Time to “Get Interesting”: University admissions in a post-COVID world
For universities, as with nearly every institution, business and sector, the COVID pandemic has created disruptions and the need to evolve. For U.S. colleges and universities, the altered landscape of optional standardized testing, restrictions to travel and immigration and the impact to the economy has meant that this most recent admissions cycle -- and likely several to follow – departs from prior trends. The question for current high school students and families in the U.S .and across the world is, “How will changes to the U.S. university admissions landscape affect me, and how do I need to adjust my approach to be successful?”
To recap, 2020 was a year in which many students moved to online and hybrid learning in the spring and fall. SAT, ACT and AP testing were all disrupted. And, somewhat more subtlety, fixtures of the admissions and recruiting lifecycle such as campus and school visits were curtailed. Many U.S. universities moved to test optional and, as a result, the most selective universities in the U.S. received considerably more applications than the previous year. For example, Harvard University’s early action applications increased by 57%. Yale University’s applications rose by 38%. This rise in application volume, combined with the fact that admitted students from the fall of 2020 at these same universities deferred at higher than average rates, means that admission rates for the graduating high school class of 2021 will be considerably lower than average.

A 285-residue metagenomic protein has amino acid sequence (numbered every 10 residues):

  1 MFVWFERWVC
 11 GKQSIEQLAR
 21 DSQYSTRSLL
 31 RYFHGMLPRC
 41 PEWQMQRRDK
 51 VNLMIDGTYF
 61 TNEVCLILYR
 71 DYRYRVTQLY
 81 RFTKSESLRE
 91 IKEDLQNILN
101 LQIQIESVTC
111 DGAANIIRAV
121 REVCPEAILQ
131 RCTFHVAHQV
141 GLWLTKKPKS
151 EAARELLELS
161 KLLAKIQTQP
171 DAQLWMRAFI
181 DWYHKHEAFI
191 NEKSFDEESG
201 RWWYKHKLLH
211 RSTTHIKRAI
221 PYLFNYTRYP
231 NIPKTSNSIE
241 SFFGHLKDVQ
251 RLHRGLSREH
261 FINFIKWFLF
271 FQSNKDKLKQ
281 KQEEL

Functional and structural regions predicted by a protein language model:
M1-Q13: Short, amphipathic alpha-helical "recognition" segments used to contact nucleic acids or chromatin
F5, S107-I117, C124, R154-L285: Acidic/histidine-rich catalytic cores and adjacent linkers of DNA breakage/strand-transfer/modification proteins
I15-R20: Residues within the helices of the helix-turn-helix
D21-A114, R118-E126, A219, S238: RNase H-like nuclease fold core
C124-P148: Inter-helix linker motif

It is important to note that this increase in applications and the corresponding lowering of admission rates was true for only the most selective universities. Many universities saw a decline in applications. According to the Common App, undergraduate applications were lower by about 2% for this admissions cycle. Interestingly, international student application volume increased by 11%, despite the fact that travel bans were in effect during this period. Presumably, the availability of ‘test optional’ made it easier for students to apply to more schools and to aim a bit higher than they might have in prior years.
Some of these effects are one-time and others are trends which will continue. For instance, many incoming university freshmen at highly selective universities for the fall of 2020 decided to defer when it was clear that COVID would result in online/hybrid learning and other adjustments to campus life. Universities needed to accommodate these students in the acceptance ‘math’ for the fall of 2021, likely displacing some applicants for fall 2021 who might have been admitted in a normal year. This is a one-time effect. This is in contrast with test optional, which was a trend that was already underway and was markedly accelerated with COVID. So where is test optional headed and what are the implications for current high school students?